AALST, Belgium (AP) _ Police said Sunday that the robbers of a supermarket fired shotguns and pistols ''at anything that moved'' during the holdup that left eight people dead and six wounded.

The robbery at the Delhaize supermarket in Aalst, 16 miles west of Brussels, occurred about 7:45 p.m. Saturday, 15 minutes before closing time. Police said the robbers took about $3,800 and escaped.

Witnesses had said there were only three robbers, but police said Sunday they were looking for four men including the driver of the getaway car.

Killed during the robbery were a man and his 9-year-old daughter, shot in their car; a couple and their 14-year-old daughter; a 30-year-old woman, and an elderly man. The eighth victim, a 40-year-old man, died of shotgun wounds to the head late Sunday.

On Sept. 27, eight people were killed in robberies at two Delhaize stores, and police suspect the same gang pulled Saturday's holdup.

The gunmen Saturday night fired up to 40 times on their way in and out of the store, got into a car and quickly evaded police after shooting at their pursuers, according to police.

A first aid official said on Belgian radio that ''people were shot in cold blood from 30 centimeters (one foot) away.''

''They shot at anything that moved - it was a real massacre,'' said police spokesman Alfons van den Broeck.

Authorities did not rule out that left-wing terrorists may be behind the Aalst holdup and other robberies in which 20 people were killed since 1982.

''Belgium, which was once spared the violence that struck other European nations in recent years, has entered the cycle of extreme violence on the one hand and terrorism on the other,'' Justice Minister Jean Gol said on Belgian television after the robbery.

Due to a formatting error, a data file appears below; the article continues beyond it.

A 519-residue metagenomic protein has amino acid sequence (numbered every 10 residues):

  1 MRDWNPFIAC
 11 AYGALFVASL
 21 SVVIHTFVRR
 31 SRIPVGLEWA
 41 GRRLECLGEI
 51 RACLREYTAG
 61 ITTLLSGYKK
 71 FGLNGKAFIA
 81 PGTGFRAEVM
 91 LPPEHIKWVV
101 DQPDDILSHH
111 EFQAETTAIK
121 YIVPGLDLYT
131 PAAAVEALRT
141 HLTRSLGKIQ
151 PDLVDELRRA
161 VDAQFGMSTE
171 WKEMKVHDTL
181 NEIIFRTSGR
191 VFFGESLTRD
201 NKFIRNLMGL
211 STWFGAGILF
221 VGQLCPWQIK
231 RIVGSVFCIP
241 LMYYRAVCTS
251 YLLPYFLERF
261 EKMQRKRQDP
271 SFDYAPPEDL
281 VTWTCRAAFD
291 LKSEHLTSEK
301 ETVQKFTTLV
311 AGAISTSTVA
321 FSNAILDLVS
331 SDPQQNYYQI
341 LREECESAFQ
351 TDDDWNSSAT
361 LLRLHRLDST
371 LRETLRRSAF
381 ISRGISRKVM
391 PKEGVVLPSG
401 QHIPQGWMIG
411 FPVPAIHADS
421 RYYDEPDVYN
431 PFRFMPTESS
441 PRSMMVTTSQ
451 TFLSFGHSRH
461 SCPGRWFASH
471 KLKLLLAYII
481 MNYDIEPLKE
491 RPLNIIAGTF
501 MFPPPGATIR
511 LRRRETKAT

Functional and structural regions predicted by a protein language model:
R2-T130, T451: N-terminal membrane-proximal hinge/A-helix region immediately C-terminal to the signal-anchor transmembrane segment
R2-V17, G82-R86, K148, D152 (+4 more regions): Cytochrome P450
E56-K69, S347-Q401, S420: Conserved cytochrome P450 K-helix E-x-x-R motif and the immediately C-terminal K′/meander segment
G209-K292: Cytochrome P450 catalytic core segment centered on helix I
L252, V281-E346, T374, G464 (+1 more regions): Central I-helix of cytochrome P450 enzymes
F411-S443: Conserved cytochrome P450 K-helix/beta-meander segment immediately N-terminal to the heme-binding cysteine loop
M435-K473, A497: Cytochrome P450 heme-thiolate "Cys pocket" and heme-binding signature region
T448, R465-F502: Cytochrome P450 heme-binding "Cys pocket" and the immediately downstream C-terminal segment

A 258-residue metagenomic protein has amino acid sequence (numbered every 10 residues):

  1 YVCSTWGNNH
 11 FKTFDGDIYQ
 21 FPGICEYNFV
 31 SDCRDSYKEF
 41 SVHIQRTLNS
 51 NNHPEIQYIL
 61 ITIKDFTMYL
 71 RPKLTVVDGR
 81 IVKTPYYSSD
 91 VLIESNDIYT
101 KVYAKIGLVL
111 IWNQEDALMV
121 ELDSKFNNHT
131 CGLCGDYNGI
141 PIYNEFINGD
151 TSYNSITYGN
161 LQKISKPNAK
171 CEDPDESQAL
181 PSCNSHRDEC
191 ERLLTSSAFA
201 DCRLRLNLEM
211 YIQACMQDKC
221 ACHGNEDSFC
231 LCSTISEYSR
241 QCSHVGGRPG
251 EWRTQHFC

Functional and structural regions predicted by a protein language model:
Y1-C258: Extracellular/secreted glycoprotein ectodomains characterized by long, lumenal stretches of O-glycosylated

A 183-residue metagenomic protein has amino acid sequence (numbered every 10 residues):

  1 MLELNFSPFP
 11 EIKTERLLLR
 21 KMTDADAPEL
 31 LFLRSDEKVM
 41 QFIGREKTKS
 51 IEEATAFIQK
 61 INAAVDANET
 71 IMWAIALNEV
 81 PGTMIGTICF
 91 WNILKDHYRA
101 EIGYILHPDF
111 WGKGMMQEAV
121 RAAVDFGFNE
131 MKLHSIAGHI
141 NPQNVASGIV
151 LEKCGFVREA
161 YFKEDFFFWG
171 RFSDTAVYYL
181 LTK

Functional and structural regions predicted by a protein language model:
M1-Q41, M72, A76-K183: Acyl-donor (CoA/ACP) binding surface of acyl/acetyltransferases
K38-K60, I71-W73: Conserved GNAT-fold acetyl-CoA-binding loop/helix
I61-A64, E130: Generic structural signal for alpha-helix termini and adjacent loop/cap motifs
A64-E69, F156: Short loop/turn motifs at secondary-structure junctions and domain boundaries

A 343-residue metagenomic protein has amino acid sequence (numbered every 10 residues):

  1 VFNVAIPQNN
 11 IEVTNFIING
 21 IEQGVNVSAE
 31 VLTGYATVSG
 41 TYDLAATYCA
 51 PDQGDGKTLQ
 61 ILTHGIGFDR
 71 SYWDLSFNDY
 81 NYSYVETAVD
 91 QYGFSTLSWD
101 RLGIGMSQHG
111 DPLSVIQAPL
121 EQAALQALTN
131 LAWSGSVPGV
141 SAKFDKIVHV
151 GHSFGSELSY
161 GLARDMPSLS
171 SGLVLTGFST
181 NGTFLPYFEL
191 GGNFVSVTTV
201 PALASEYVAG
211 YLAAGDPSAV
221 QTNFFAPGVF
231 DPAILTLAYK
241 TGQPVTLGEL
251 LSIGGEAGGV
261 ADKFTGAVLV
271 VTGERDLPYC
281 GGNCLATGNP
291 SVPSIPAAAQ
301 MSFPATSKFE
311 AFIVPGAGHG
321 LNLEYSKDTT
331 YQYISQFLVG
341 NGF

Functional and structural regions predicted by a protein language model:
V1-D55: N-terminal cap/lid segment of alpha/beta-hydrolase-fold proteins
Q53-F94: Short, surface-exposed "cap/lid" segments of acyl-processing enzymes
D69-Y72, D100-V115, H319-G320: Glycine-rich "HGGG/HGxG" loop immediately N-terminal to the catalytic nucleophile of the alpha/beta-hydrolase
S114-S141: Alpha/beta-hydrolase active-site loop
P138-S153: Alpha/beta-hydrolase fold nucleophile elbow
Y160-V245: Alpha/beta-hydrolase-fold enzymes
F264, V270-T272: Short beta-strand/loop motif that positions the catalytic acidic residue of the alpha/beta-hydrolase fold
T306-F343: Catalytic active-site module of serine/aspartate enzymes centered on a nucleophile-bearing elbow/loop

The robbers fled in a gray Volkswagen Golf. Police said they found a stolen, gray Volkswagen Golf near Brussels a few hours later. The doors, back seat and hood had been removed and inside were rounds of ammunition.

The supermarket is near a six-lane highway leading from Brussels to the North Sea coast.

In the Sept. 27 attacks, gunmen killed eight people during robberies of two Delhaize stores in towns south of Brussels. Police linked those killings to the execution-style deaths of 12 people in robberies in 1982 and 1983 in the Brussels area.

Authorities reportedly believe these robberies may be the work of what local newspapers call the ''Nivelles Gang,'' named after the town south of Brussels where the killers first struck in 1982.

State Prosecutor Andre Vandoren has said he suspects a link between the Fighting Communist Cells terrorist group, known by the initials CCC in Belgium, and a Nov. 4 holdup of an armored postal van in eastern Belgium in which two postmen died and $132,000 was stolen.

Gol said ''we cannot confirm there is a link'' between the supermarket holdups and the CCC, which has claimed responsibility for 18 bomb attacks since a year ago.

But he added a possible connection ''can at the same time not be excluded.''